We take a look at some of the common questions posed by motorists planning to leave their car at the airport.
I am leaving my car at the airport soon and don’t want to spend my holiday worrying that it won’t start when I get back. What can I do to make sure this won’t happen?
The biggest enemy of airport parkers is battery failure. The RAC says that batteries are most likely to go flat when the car has been left parked for a long period of time and that this is a particular risk in cold weather. Batteries need to be replaced on average every three to five years, so if yours is on its last legs, perhaps replacing it before you set off for the airport is a good idea.
My battery isn’t that old so I don’t want to replace it. Is there anything I can do to check that it is still in good condition?
You can have your battery professionally checked but if you want to cut costs there are a few things to look out for yourself.
– Check that there are no cracks in the casing
– Check that there are no white or rust-coloured deposits on the terminals or connectors as this indicates corrosion.
– Make sure there are no bulges in the casing.
– Finally, a good give-away of battery troubles is when the interior lights are dim or will not come on at all.
Is there anything else that I should do to my battery to make sure it is in tip-top condition?
If your battery is not a sealed unit, you should check the electrolyte level and top up with distilled water. Also make sure that when you leave your car you switch off all lights, heated seats, etc, to avoid the battery draining in your absence.
Is it worth investing in a pair of jump leads?
This could be a handy thing to have in the boot, but make sure that you know how to use them. Read through the instructions several times before you leave for your holiday. Standing in a cold, dark car park is not the best time to try and figure out what to do.
Better still is the “smart charger”, which will keep your battery topped up when required.
What about my tyres? Is there anything I need to do?
Check your tyre pressures before setting off for the airport to avoid coming back to find them dangerously under-inflated.
Do not be tempted to reduce the pressure to get more grip in snowy conditions. According to the AA, it has no effect and reduces stability, making for a dangerous driving experience.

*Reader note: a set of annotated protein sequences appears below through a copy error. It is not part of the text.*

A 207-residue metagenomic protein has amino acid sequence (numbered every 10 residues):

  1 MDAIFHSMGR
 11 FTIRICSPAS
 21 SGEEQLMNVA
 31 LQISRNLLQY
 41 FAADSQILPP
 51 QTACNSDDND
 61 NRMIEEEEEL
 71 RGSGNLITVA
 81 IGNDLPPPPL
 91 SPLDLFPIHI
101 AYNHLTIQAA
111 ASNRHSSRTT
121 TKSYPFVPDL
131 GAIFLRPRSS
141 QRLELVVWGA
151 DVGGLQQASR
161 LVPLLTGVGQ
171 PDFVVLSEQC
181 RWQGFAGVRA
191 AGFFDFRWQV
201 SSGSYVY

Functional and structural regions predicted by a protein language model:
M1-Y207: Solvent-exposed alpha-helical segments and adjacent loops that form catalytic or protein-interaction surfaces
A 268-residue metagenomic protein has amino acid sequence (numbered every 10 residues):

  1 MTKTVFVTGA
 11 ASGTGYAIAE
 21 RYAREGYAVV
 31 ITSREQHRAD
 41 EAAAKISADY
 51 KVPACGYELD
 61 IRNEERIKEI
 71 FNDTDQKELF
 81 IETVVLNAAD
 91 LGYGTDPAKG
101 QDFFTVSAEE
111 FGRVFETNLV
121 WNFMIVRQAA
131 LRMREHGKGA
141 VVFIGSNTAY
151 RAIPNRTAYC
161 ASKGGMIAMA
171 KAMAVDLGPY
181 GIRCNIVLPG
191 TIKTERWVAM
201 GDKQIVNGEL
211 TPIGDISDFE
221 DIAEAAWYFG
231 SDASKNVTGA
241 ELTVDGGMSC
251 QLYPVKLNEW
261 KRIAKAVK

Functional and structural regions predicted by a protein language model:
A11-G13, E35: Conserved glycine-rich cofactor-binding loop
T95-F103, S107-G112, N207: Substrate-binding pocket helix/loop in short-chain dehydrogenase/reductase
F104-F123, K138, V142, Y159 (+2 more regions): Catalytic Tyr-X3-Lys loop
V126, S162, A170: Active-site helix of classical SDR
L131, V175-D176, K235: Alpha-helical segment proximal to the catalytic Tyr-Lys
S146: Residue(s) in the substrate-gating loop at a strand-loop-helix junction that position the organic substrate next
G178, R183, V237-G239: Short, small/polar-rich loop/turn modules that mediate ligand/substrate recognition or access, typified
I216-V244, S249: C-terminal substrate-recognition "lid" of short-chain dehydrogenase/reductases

When I left my car at the airport last Christmas I returned to find it like an igloo and had to call the AA out to get into it. Is there anything I can do to be more prepared this year?
This is something all winter travellers should think about. You may have left the UK in benign conditions, but the weather in the UK can change quickly as we all know!
Before you go, put a little silicone-based furniture polish on to a cloth and apply to the rubber door seals. This will stop them freezing.
If you find that your locks are frozen, try warming your key with a cigarette lighter or one of the handy key-ring gadgets that are cheap to buy. Don’t breathe on the lock as the moisture in your breath will condense and freeze.
Do you have any other tips?
Make sure your anti-freeze is kept at the correct level and avoid mixing different types.
– Ensure your windscreen wipers are left in the off position to avoid them freezing to the windscreen in your absence.
– Keep your windscreen washer topped up and use a suitable additive to avoid it freezing in winter.
– If you come back to snow, make sure you clear it thoroughly from your car before driving off.
– Don’t forget to pack an ice scraper and some de-icer spray.
– Finally, have details of your car breakdown membership so that if the worst comes to the worst you won’t be stranded!